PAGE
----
• Star Wars Legends states that Jedi tend to age more slowly than normal folk.
    • Knights of the Old Republic lampshades it when someone remarks that the Exile doesn't look a day older than s/he did during the Mandalorian Wars a decade earlier. By contrast, most Sith seem to burn out faster, but are still able to extend their life past what it ought to be using the Dark Side, to the point where they're almost zombies, Freedon Naad and Darth Sion being great examples.
    • The dark side version of this is displayed in Darth Xedrix, a respected Sith Lord likely well over a hundred years old. Though he tries to convince everyone that he is every bit as powerful as in his youth, when he is actually forced to fight he quickly reveals himself as a frail and powerless old man once he overexerts himself.
    • Human ages in Legends vary Depending on the Author; in Timothy Zahn's works a governor can be forty and considered young, and sixty is middle aged, perhaps because they have better medical technology in the Galaxy Far Far Away. At least one later-set book states that Han should have until he's about a hundred twenty before his faculties start to fail, though other books regard human ages with more Earth-standard eyes. However, a Force-Sensitive woman in The Courtship of Princess Leia is stated to be three hundred years old. According to the wiki, Tales of the Jedi has an example of a Force-Sensitive human living to eight hundred.
  • In German author Michael Peinkofer's Orks and Wizards series, mages are usually elves, but the only human mage also lives at least a thousand years without any explanation. On the other hand, his specialty is time magic, so maybe he's just lucky.
  • Sufficiently powerful sorcerers in the The Riftwar Cycle can live for several normal lifetimes; many evil ones use Black Magic on top of this to try for genuine immortality.
  • In The Cosmere setting by Brandon Sanderson:
    • Both the Elantrians and the Dakhor monks from Elantris have longer-than-natural lifespans, though how long precisely is never said.
    • In Mistborn, the Lord Ruler is functionally immortal and his Steel Inquisitor servants are longer lived than normal humans. The Lord Ruler is revealed to be combining two forms of magic to violate Equivalent Exchange and stockpile his youth and health, while his Inquisitors might be granted a lesser version through Blood Magic.
    • In Warbreaker Awakeners have longer lives than normals and are resistant to disease. The most powerful are completely ageless and have perfect health.
  • In Janny Wurt's Wars of Light and Shadow:
    • The Fellowship of Seven are over ten thousand years old. Their apprentices are also capable of avoiding aging.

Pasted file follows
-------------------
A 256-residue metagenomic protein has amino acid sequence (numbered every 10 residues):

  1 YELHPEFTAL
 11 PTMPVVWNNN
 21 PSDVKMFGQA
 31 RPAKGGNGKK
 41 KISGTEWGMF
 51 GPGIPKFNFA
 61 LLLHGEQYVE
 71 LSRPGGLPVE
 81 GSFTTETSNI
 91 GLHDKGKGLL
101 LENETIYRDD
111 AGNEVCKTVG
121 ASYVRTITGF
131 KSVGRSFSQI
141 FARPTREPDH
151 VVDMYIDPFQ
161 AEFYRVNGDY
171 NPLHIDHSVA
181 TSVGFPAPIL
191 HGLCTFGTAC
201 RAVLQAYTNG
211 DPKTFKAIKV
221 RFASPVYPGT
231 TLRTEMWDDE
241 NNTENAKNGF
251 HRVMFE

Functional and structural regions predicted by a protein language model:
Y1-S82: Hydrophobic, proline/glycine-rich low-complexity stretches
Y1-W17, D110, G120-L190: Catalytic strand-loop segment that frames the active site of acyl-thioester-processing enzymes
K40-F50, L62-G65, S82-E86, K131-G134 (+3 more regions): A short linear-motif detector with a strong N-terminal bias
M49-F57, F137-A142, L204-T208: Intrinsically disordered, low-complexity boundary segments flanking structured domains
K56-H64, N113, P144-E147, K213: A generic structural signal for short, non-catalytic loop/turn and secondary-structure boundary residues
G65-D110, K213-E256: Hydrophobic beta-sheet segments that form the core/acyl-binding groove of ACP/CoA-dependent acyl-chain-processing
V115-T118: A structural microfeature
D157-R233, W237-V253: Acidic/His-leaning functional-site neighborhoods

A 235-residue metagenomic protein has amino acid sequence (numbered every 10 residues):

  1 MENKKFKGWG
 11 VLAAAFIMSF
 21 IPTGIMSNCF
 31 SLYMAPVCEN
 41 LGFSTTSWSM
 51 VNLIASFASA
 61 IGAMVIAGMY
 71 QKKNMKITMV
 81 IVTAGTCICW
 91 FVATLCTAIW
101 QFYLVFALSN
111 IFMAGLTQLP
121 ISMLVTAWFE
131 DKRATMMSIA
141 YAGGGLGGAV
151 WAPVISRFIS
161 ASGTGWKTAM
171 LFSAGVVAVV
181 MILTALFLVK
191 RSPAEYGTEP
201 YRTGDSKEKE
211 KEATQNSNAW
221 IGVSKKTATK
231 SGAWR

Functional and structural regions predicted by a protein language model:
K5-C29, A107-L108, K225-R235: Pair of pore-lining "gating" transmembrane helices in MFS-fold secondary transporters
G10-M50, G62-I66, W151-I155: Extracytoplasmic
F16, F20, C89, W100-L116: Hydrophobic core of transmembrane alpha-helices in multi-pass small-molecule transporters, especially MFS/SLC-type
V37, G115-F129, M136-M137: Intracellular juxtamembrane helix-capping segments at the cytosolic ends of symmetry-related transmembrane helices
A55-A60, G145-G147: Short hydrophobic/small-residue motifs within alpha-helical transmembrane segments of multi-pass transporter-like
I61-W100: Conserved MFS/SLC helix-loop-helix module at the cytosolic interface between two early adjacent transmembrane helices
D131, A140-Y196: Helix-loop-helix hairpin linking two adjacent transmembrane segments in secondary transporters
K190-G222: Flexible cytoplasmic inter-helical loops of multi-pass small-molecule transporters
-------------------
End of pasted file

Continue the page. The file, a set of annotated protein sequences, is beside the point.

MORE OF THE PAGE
• The Koriathain process can only add up to 500 years to a person's lifespan and is only reserved for important members, which becomes convenient when one of them falls in love with the protagonist, who just happened to drink from a fountain that gives one an additional five hundred (strife-filled) years of life.
  • Inverted by chaos mages in ''The Saga Of Recluce'—unless a mage is extremely careful with chaos energy, it will degrade their bodies more quickly than normal, leading them to age and die sooner than non-mages (unless they Body Surf out, as some eventually learn to do; their new bodies go even faster). Order mages, on the other hand, do tend to live longer. The few mages who understand both have a technique to stop aging entirely, so long as they don't screw around with pure chaos.
  • Schmendrick in The Last Unicorn is temporarily immortal partially due to incompetence. His teacher decides there is no way he can reach his proper potential with a normal life span, since his talent for screwing up is even more powerful than his aptitude for magic. He's too potentially powerful to just let let him pass on unfulfilled, so he gives him immortality with a clause: if he ever figures out how to cast spells properly, he will be mortal again. Schmendrick wants to be a magician so bad, he regards his immortality as nothing more than proof of his failure.
  • In Lynn Flewelling's Nightrunner series (and by extension the Tamir Triad which occurs in the same universe) wizards can potentially live up to 400 years old. Mainly due to the (human) wizards of this world being genetic throw-backs to inter-breeding with the Aurenfaie (Elves, essentially), from whom they inherit the long lifespan and magical abilities.
  • Wild Wizards at least in David Weber's War God series. Wencit of Rum wasn't precisely young during the Fall of Kontovarr and is showing no signs of slowing down over a millenia later. The same 'magic field' that gives Wencit his power is also responsible for the Hradani living twice as long as humans and the immortality of the elves is explicitly linked to magic since they used to be a human strain of spellcasters with a specific natural gift rather than a learned ability.
  • In Dragon Wing, the first book of The Death Gate Cycle, Hugh the Hand remarks to King Stephen's court wizard how young he looks. He responds "wars and kingship age a man; magic does not." Further reinforced by the Sartan and Patryns, both Witch Species who can live for centuries.
  • Seems to be the case in Rivers of London, with last english wizard being hundred years old. This appears to be a unique or at least recent phenomenon, however: he began aging in reverse sometime in the 1970s, and he's as mystified by it as anyone else. Other wizards did not have this trait.